I have great difficulty untangling what this means. In particular what does "after having been warned" qualify? I think it is intended to qualify all the types of link listed here and not just those to non-notable or irrelevant sites. By way of analogy I see copyright infringement is only vandalism if continued after a warning has been issued.

Secondly, regarding the last clause, which of these is meant: "Adding or continuing to add text that promotes one's personal interests" or "Adding or continuing to add external links to text that promotes one's personal interests"? I think it must be the latter because the heading relates to external links. If the latter is intended then I am not sure that it adds anything to what has already been said.

Thirdly, adding a links to "non-notable" sites would seem to me to be a matter of editorial judgement, not necessarily vandalism, even after a warning, unless carried out on a large scale. Note: according to the present wording, nothing promotional needs to be in the non-notable site linked to.

So, taking account of Wikipedia:Spam#External_link_spamming, I suggest changing the wording to something like this:

Adding or continuing to add spam external links is vandalism if the activity continues after a warning. A spam external link is one added to a page mainly for the purpose of promoting a website, product or the user's interests rather than to improve the page editorially.

Comments? Thincat (talk) 20:07, 28 August 2011 (UTC)

  • Unless there are objections I shall move the suggested text into the policy page. Does anyone think the present wording in the policy page is in any way satisfactory? Thincat (talk) 18:42, 5 September 2011 (UTC)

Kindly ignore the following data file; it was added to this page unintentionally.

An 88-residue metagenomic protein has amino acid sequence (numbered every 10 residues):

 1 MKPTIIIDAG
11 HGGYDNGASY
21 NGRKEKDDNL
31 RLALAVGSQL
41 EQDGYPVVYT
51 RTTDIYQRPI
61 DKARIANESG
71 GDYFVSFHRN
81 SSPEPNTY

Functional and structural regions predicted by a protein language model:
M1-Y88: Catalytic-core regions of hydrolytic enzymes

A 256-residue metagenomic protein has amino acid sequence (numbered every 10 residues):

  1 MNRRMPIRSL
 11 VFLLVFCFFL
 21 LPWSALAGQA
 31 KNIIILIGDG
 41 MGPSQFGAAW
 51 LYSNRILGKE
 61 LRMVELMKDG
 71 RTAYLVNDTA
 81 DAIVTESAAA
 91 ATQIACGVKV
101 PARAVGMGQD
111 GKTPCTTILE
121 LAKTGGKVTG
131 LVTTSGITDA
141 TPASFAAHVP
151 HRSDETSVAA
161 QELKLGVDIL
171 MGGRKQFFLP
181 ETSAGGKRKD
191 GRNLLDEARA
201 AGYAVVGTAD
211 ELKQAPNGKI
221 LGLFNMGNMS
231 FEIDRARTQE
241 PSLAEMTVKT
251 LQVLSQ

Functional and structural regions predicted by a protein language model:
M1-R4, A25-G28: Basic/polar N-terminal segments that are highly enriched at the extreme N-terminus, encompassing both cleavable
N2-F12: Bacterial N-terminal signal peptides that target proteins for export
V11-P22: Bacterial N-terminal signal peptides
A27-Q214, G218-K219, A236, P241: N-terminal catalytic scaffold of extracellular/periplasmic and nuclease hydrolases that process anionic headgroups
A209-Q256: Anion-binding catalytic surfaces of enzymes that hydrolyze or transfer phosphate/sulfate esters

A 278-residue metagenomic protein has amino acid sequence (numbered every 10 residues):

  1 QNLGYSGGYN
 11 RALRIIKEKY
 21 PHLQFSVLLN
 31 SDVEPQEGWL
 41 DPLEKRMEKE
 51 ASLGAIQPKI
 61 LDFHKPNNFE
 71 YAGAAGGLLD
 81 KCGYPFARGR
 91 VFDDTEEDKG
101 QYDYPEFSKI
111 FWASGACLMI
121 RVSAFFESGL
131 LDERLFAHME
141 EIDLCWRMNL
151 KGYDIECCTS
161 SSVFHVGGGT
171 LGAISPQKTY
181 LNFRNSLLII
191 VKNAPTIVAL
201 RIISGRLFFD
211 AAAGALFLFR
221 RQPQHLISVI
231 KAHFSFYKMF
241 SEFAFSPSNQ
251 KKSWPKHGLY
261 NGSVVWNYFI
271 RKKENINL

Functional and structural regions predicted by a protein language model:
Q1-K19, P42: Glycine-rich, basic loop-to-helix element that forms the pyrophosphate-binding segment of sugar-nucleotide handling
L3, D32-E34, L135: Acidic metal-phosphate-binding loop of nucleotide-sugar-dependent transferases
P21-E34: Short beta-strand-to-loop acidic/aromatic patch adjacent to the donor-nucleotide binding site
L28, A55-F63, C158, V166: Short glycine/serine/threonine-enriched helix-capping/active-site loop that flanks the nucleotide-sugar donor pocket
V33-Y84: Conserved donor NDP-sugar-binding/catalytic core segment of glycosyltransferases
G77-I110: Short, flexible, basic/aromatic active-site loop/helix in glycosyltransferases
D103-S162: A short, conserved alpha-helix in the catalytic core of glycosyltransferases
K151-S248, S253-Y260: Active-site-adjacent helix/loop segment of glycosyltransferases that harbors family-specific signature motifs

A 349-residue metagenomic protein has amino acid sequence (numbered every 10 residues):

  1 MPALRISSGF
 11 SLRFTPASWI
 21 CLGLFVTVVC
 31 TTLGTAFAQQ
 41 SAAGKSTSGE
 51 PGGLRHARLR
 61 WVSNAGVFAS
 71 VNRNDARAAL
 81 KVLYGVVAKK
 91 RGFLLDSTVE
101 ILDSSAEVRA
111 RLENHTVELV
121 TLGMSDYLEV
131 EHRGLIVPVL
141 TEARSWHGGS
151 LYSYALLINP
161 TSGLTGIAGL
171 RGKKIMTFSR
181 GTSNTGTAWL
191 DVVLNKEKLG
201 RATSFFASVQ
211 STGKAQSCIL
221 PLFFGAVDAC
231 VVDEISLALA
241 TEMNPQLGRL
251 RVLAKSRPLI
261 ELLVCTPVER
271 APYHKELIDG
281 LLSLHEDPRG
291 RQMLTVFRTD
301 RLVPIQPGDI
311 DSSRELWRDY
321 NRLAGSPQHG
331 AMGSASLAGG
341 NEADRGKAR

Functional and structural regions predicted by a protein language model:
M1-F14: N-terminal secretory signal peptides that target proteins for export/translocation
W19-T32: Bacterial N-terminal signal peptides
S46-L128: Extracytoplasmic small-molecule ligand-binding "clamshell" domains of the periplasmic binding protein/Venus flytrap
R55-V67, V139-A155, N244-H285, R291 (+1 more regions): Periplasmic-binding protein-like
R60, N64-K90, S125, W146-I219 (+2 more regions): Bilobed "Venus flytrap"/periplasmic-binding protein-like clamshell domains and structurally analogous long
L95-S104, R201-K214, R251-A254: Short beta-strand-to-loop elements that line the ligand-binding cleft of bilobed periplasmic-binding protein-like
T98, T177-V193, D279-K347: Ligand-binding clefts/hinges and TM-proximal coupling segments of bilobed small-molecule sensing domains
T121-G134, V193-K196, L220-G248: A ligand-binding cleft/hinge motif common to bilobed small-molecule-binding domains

You are correct: the current wording is a problem. I like the new wording (I wonder if "the user's interests" should be "a user's interests"?). It is unfortunate that both wordings rely on what is in the mind of the person adding the link—there is no objective means to determine whether adding a link was done "for the purpose of promoting...", so it's hard to prove that adding such links is vandalism. I can't think of good wording at the moment, but it may be useful to include phrases like "without consensus", or "that conflict with the external links guideline". Johnuniq (talk) 02:09, 6 September 2011 (UTC)
Thank you. I agree that "a user's" is better (and frankly "a non-user's" is also appropriate if the edit is at the behest of someone else). I also agree with your other thoughts. I had wondered about linking to WP:EL (the guideline is generally OK in my view) but linking from a policy to a guideline has caused controversy sometimes. To be honest, I don't think adding poor or promotional external links per se should be regarded as vandalism at all. Such links can simply be removed. Clearly large-scale or repeated insertion can become reason for blocking but such situations are general and not specific to spam external links. However, rather than proposing removing the criterion I thought I would make an attempt to clarify the wording to see if that improved matters sufficiently. Thincat (talk) 08:55, 6 September 2011 (UTC)
I see what you mean about linking to the guideline. The key point (I think) is that rollback can only be used for vandalism (with very limited exceptions), so if an editor repeatedly adds unwarranted external links, we need a clause saying that's vandalism so handling mass link additions can be done in a reasonable manner (i.e. with rollback). If no one has any better ideas soon, please just insert your wording. Johnuniq (talk) 10:16, 6 September 2011 (UTC)
Thank you for your support. The words can be treaked afterwards. Of course there are occasions when it should be OK to rollback external links regarded as spam. Thincat (talk) 10:07, 7 September 2011 (UTC)

I have made the change discussed. I have also altered the subheader link which was to WP:Spam into a section link to Wikipedia:External links#Links_normally_to_be_avoided, as mentioned above. Thincat (talk) 19:51, 8 September 2011 (UTC)

Something You'd All Like to Know